OJOph  Vol.2 No.2 , May 2012
A Rapidly Progressive Proptosis, a Case Report
ABSTRACT
In contrast to intraocular metastases, orbital metastases are a rare manifestation of systemic malignancies; such orbital metastases account for only 1% - 13% of all orbital tumors. Such tumors grow rapidly; they may undergo necrosis, as the rate of tumor angiogenesis cannot keep pace with the rapidly expanding mass. Here, we report a rare case of an orbital metastasis from a nasopharyngeal carcinoma.

Cite this paper
A. Tajdini, M. Sinjab and S. Hassan, "A Rapidly Progressive Proptosis, a Case Report," Open Journal of Ophthalmology, Vol. 2 No. 2, 2012, pp. 37-39. doi: 10.4236/ojoph.2012.22009.
References
[1]   S. M. Ahmad and B. Esmaeli, “Metastatic Tumors of the Orbit and Ocular Adnexa,” Current Opinion in Ophthalmology, Vol. 18, No. 5, 2007, pp. 405-413. doi:10.1097/ICU.0b013e3282c5077c

[2]   C. C. Liaw, Y. S. Ho and K. K. Ng, “Nasopharyngeal Carcinoma Presenting as a Retro-Orbital Mass—Report of Three Cases,” Otolaryngology—Head and Neck Surgery, Vol. 103, No. 5, 1990, pp. 825-828.

[3]   O. Oworu, P. Kyle and R. Morton, “Metastatic Esophageal Carcinoma Presenting as a Lacrimal Gland Tumour,” British Journal of Ophthalmology, Vol. 88, No. 7, 2004, pp. 972-973. doi:10.1136/bjo.2003.034322

[4]   H. M. Moss, “Expanding Lesions of the Orbit. A Clinical Study of 230 Consecutive Cases,” American Journal of Ophthalmology, Vol. 54, 1962, pp. 761-770.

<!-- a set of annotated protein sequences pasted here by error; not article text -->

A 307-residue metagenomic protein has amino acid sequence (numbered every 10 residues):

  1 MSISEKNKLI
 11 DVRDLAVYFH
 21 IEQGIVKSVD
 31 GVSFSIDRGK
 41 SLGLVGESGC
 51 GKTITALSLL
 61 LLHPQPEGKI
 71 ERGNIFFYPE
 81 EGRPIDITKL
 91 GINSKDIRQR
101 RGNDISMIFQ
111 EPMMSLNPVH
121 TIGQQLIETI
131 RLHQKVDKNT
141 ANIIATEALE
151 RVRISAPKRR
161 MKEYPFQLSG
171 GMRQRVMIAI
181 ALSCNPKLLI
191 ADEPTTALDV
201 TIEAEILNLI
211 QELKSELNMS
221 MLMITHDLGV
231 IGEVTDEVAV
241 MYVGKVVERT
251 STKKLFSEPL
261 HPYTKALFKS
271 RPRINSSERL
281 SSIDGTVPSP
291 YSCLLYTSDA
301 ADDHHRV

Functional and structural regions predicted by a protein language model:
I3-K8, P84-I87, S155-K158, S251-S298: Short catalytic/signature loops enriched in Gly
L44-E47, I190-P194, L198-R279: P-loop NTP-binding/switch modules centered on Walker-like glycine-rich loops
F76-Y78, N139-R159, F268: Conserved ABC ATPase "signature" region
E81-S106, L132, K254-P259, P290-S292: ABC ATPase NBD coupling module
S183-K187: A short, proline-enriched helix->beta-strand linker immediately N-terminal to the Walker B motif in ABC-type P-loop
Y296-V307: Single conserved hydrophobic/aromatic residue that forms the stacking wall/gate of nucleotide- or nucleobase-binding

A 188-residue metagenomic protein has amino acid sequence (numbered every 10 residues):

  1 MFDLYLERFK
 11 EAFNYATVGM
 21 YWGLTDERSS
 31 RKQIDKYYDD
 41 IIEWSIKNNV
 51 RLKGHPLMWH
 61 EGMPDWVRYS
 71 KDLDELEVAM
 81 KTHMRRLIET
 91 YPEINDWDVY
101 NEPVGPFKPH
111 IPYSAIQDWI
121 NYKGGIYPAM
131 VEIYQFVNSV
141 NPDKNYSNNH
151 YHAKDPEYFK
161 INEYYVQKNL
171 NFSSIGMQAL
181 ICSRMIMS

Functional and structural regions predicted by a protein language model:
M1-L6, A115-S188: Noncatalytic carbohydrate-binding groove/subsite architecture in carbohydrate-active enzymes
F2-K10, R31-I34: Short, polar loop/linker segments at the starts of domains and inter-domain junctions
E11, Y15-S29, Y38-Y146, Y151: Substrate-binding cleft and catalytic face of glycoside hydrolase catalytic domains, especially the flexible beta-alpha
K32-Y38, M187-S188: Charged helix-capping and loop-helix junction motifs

[5]   J.-H. Yan and S. Gao, “Metastatic Orbital Tumors in Southern China during an 18-Year Period,” Graefe’s Archive for Clinical and Experimental Ophthalmology, Vol. 249, No. 9, 2011, pp. 1387-1393. doi:10.1007/s00417-011-1660-6

[6]   S. Amrith, “Antero-Medial Orbital Masses Associated with Nasopharyngeal Carcinoma,” Singapore Medical Journal, Vol. 43, No. 2, 2002, pp. 97-99

[7]   L. J. Old, E. A. Boyse, H. F. Oettgen, E. Dé-Harven, G. Geering, B. Williamson, et al., “Precipitating Antibody in Human Serum to an Antigen Present in Cultured Burkitt’s Lymphoma Cells,” Proceedings of the National Academy of Sciences of the USA, Vol. 56, No. 6, 1966, pp. 1699-1704. doi:10.1073/pnas.56.6.1699

[8]   M. A. Vasef, A. Ferlito and L. M. Weiss, “Nasopharyngeal Carcinoma, with Emphasis on Its Relationship to Epstein-Barr Virus,” Annals of Otology, Rhinology and Laryngology, Vol. 106, No. 4, 1997, pp. 348-356.

[9]   S. Secondino, M. Zecca, et al., “T-Cell Therapy for EBV-Associated Nasopharyngeal Carcinoma: Preparative Lymphodepleting Chemotherapy Does Not Improve Clinical Results,” Annals of Oncology, Vol. 23, No. 2, 2012, pp. 435-441.

[10]   D. H Chara, T. Millerb and S. Kroll, “Orbital Metastases: Diagnosis and Course,” British Journal of Ophthalmology, Vol. 81, No. 5, 1997, pp. 386-390. doi:10.1136/bjo.81.5.386

[11]   C. B. Luo, M. M. Teng, S. S. Chen, J. F. Lirng, W. Y. Guo and T. Chang, “Orbital Invasion in Nasopharyngeal Carcinoma: Evaluation with Computed Tomography and Magnetic Resonance Imaging,” Chinese Medical Journal (Taipei), Vol. 61, No. 7, 1998, pp. 382-388.

[12]   K. D. Godeiro, A. N. Odashiro, D. N. Odashiro, B. F. Fernandes, M. N. Burnier, Jr, and S. Callejo, “Immuno-histochemical Panel of Undifferentiated Orbital Metastatic Carcinomas,” Orbit, Vol. 26, No. 2, 2007, pp. 101-106. doi:10.1080/01676830600977608

[13]   A. P. Ferry and R. L. Font, “Carcinoma Metastatic to the Eye and the Orbit I: A Clinicopathologic Study of 227 Cases,” Archives of Ophthalmology, Vol. 92, No. 4, 1974, pp. 276-286. doi:10.1001/archopht.1974.01010010286003

 
 
Top